NEW YORK (WWTI) — The New York State Department of Environmental Conservation is reminding New York residents of the annual residential brush burn ban.
The ban will be in effect from March 16 until May 14 throughout New York state. The goal of the ban is to prevent wildfires and protect communities during heightened conditions for wildfires each spring.
According to the DEC, the open burning of debris is the single-largest cause of spring wildfires in New York State. As temperatures begin to warm, leaves from the fall begin to dry out which can contribute to wildfires’ ability to start and spread. The DEC warned that winds and green vegetation can further fuel the fires.
DEC Commissioner Basil Seggos said it’s important that New Yorkers respect the ban to avoid wildfires throughout the spring season.
“The start of spring in New York comes with an increased risk of wildfires,” Commissioner Seggos said. “Starting March 16 and ending May 14, New York State prohibits residential brush burning to protect our communities and our natural resources. Since 2009, New York’s burn ban has reduced the number of wildfires in our communities and we’re looking forward to continuing that trend in 2022.”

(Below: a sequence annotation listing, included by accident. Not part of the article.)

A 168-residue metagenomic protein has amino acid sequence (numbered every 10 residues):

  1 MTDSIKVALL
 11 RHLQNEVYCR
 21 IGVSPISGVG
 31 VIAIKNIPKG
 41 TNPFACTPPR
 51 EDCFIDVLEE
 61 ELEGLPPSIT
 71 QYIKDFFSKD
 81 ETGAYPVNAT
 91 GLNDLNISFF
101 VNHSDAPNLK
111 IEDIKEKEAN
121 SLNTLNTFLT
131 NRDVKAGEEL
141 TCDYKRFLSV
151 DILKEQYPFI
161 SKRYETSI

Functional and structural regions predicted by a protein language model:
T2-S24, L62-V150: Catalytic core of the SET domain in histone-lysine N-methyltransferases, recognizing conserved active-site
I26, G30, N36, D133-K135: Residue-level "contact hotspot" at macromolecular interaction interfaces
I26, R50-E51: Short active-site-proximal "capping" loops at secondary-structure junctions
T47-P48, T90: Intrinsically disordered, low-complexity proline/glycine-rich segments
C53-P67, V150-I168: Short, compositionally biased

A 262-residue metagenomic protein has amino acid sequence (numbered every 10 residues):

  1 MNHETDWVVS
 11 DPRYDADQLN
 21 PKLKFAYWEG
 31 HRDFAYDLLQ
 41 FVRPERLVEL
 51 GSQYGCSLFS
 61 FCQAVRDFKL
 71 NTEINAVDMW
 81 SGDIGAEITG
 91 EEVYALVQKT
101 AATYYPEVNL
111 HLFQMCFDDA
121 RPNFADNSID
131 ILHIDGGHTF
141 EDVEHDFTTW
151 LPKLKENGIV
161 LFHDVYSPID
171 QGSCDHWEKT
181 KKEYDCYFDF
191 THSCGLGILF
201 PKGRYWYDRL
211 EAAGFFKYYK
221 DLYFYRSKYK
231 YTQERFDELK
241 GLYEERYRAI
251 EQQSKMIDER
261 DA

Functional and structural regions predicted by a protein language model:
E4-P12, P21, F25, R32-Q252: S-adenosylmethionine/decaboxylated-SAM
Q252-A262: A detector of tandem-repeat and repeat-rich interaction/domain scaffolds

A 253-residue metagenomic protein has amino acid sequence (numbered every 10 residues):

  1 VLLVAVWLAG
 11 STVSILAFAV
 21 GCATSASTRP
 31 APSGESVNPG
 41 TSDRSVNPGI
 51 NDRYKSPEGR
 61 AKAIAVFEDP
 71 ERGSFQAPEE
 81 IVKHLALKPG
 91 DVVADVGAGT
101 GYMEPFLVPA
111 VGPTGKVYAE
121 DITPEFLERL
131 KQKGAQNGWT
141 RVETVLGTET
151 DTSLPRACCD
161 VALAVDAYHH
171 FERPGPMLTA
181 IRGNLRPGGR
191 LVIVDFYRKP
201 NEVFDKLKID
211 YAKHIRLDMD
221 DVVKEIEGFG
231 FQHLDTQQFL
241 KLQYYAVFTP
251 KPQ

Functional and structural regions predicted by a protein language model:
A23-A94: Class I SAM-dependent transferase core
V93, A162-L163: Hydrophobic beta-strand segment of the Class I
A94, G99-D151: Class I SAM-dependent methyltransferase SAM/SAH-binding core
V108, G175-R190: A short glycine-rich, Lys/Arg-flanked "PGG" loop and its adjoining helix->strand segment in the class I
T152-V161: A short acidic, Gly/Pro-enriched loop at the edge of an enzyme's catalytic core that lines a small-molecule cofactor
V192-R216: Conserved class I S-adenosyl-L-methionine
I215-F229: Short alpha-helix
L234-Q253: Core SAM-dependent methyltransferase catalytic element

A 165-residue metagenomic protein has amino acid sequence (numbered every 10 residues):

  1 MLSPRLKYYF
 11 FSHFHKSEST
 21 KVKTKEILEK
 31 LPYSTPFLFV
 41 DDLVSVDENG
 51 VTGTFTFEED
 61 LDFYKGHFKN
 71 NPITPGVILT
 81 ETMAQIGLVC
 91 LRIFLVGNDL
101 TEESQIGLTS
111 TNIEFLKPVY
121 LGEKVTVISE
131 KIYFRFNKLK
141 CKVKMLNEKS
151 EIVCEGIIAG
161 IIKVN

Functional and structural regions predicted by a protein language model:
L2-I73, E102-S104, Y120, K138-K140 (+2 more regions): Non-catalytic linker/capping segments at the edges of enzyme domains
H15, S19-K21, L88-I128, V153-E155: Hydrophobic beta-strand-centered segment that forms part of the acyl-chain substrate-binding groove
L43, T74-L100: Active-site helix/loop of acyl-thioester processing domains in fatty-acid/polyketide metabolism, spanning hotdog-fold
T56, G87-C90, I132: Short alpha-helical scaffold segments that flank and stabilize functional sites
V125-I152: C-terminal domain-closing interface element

However, backyard fire pits and campfires less than three feet in height and four feet in length, width, or diameter are allowed. Additionally, small cooking fires are allowed and charcoal or dry, clean, untreated, or unpainted wood can be burned. Individuals should never leave these fires unattended and must extinguish them before leaving.
The department also reminded residents that burning garbage or leaves is prohibited year-round. Additionally, burning is prohibited year-round in “fire towns‘ which are located primarily around the Adirondack and Catskill parks. Only those with a permit from the DEC will be allowed to burn in those designated areas.
Forest Rangers, DEC Environmental Conservation Police Officers, and local authorities will enforce the burn ban. Violators of the State’s open burning regulation are subject to criminal and civil enforcement actions, with a minimum fine of $500 for a first offense.
The annual prohibition of brush burning was first enforced in 2009 and has been an annual occurrence every year since. A Fire Danger Map for the 2022 fire season will be available on DEC’s website once there is a moderate risk anywhere in New York.